Compared to Spider Comp’s 4.5″ to 5″ travel, the new Intense Carbine 29 gets 5″ to 5.5″ rear travel and a 160mm fork to become an aggressive enduro bomber.
On the lift ride up the mountain, Intense’s marketing man Mike Dettmers tells the story of it’s genesis: They were racing the Carbine and Tracer 275, but decided to try the Spider 29er for some of the more pedally courses. What they found was they were blowing away their own course times with the extra speed over the climbs and tamer sections and still just as fast or even faster over the rough stuff. But, when it got super chunky, they felt a bit more travel could make all the difference. Thus, a few Carbine 29 prototypes were welded together (plus a couple modified carbon Spider Comps) with the longer travel, a slacker head angle and a bit taller bottom bracket. They liked it. That was last summer and through the winter, and now it’s a production bike. Pretty quick, no?
Drop in for the details…
It’s a carbon frame using a VPP suspension design, similar to their other bikes. It has the usual features you’d expect these days -ISCG05 tabs, FLK-GRD downtube and chainstay protectors, internal cable routing and tapered head tube- plus a few extras.
It gets 5″ to 5.5″ (127mm to 140mm) rear wheel travel, with the change just one bolt away. The upper position shown here is the long travel position. Either way, geometry stays the same, it’s just a change in leverage over the shock that lets it push farther into the travel.
In the photo above this one, note how much the lower pivot drops down. Dettmers says it’s tough to go much bigger with a VPP design because longer travel would require longer linkages, which would create difficulties in getting the desired design, wheel path and chainstay length.
Compared to other models (and some other VPP bikes), it has a slightly higher BB. That lets you stand and hammer without as much risk of smacking a pedal, but because it’s a 29er, it’s still dropped below the axles so you get that good “in the bike” feeling.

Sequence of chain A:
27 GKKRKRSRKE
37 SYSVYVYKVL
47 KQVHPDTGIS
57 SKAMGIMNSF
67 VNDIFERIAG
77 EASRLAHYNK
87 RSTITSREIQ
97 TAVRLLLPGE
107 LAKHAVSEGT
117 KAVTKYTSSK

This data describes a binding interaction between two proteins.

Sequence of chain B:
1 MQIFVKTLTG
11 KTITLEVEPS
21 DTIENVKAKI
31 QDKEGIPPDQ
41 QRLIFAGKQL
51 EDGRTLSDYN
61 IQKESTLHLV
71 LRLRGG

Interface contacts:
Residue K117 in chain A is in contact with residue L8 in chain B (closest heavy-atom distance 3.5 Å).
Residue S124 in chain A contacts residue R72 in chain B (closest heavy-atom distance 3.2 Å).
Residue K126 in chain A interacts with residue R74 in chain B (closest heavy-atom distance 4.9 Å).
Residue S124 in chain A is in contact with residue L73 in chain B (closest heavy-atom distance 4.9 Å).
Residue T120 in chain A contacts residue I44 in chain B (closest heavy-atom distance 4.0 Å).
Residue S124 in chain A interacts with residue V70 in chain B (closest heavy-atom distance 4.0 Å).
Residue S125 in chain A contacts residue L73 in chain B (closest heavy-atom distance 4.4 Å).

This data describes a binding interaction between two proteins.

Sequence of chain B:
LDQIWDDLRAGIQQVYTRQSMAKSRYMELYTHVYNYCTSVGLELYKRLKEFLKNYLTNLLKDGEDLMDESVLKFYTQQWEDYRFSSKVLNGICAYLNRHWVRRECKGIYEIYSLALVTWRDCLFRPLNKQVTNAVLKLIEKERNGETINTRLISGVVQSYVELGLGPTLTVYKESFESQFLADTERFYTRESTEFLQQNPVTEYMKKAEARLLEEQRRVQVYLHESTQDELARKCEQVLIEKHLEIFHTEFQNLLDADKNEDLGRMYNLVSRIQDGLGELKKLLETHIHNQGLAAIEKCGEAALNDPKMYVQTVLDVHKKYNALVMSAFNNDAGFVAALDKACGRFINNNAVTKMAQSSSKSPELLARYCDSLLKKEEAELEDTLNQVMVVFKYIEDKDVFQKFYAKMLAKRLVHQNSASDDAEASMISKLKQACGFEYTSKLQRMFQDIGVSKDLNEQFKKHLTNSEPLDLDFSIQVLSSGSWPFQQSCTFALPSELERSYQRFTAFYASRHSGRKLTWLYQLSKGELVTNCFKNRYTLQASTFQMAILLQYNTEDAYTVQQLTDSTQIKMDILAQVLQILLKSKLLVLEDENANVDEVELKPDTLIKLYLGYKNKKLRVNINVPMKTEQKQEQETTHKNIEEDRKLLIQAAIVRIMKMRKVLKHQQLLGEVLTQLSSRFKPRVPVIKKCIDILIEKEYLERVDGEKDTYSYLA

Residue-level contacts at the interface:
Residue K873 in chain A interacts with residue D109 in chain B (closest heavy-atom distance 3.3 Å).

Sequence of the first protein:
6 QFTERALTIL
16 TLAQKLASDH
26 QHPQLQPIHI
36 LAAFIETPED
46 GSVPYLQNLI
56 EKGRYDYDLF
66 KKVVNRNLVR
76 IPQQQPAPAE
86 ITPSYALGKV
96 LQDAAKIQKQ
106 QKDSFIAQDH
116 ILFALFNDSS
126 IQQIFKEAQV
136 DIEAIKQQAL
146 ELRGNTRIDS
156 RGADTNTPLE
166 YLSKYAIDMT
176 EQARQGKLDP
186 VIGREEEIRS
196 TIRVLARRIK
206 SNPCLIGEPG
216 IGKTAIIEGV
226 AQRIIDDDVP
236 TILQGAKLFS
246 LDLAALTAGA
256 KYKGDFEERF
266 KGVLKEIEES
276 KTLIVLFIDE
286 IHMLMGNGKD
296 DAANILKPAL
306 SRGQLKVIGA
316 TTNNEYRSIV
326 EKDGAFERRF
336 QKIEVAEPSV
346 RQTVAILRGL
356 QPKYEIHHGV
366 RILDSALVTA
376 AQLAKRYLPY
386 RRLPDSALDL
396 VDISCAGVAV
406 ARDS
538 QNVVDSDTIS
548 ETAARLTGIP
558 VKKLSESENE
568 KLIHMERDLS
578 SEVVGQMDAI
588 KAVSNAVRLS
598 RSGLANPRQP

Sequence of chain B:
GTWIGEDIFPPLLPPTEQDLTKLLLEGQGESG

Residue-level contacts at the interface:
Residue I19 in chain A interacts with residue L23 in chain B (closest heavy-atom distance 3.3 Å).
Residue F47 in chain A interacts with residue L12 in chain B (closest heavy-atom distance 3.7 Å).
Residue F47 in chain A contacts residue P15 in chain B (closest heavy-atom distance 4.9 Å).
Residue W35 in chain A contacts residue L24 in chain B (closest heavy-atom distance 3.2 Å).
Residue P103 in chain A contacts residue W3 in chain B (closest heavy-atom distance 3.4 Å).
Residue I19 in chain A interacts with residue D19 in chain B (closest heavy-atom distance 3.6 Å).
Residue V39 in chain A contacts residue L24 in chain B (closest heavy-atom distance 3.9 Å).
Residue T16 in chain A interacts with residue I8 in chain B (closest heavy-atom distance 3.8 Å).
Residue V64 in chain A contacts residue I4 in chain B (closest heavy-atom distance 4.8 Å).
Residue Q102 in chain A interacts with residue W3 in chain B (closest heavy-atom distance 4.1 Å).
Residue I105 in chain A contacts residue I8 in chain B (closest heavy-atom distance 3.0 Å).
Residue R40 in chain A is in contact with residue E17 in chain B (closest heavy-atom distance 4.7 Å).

The bike comes with extra cable/hose retention clips, and the bottom two bolts double as your water bottle mount. The remote dropper post cable runs externally on the downtube before tucking in just in front of the bottom bracket. Or…
…if you’re running a 1x front drivetrain and a non-stealth dropper post, you could run the remote cable into the front derailleur’s cable port (shown empty here) and it’ll pop out just behind the shock, helping keep things clean. The upper stealth cable mount is duplicated on the non-drive side, letting you run it on either side of your handlebar and still get a natural curve into the frame. Really nice to see so much thought put into the little things.
Complete bike with X01, Reverb Stealth, Pike Solo Air, FSA stem and carbon bar, Novatec Diablo 29er wheels (23mm inside width) and Maxxis High Roller II tubeless ready tires for $6,599. Frameset is $3,199 with Kashima Float CTD shock. Complete bike weight for a size Large is 28.4lbs (12.88kg), set up tubeless. Claimed frame weight is 5.8lbs w/ shock, size Medium. Mike’s bike had a Cane Creek Double Barrel Air shock, so there’s room for something more aggressive.
ONE RIDE REVIEW
Mike and I took the Carbine 29’s on some of the flowiest and chunkiest trails off of Park City’s lifts, including Homeward Bound, Twist ‘n’ Shout and Pointy Rocks.
A couple of things stood out: The frame and everything on it is very stiff. I tapped the tires on the edges of a couple mid-sized rocks and the entire bike deflected quickly – no sign of flex. The upside was that it also went exactly where it was pointed, you just need to be strong enough to handle the bumps and knocks and it’ll reward you with the line you want. In the turns, the slack 67º head angle worked well on the steeper stuff, and the 51mm offset fork and long top tube helped it feel very stable at speed, but it definitely handled better when the front end was weighted a bit and driven into the corners.
All of this suggests Intense’s goals with the bike were met: It’s meant to go fast, and it’s meant to be ridden aggressively. Push it a little and it’ll deliver.
Another highlight: You don’t really need the CTD much. I kept the shock in Descend mode for the entire ride, with the fork wide open, and it still climbed and powered through pedally sections with nary a mushy feeling. The VPP system works great for making a fast, supple bike.
Anytime we get just one ride on a bike, we’re inevitably tinkering along the way. I played with the suspension’s air pressure and settings a bit, but it wasn’t until the very end of the ride that tire pressure came up on the list. They were run tubeless, but they were pumped pretty high, which likely exaggerated the bouncing off the rocks. Lower (normal) pressure would have made a very good ride even better. That said, it’s also the only bike I rode that day that didn’t get flats (yes, plural).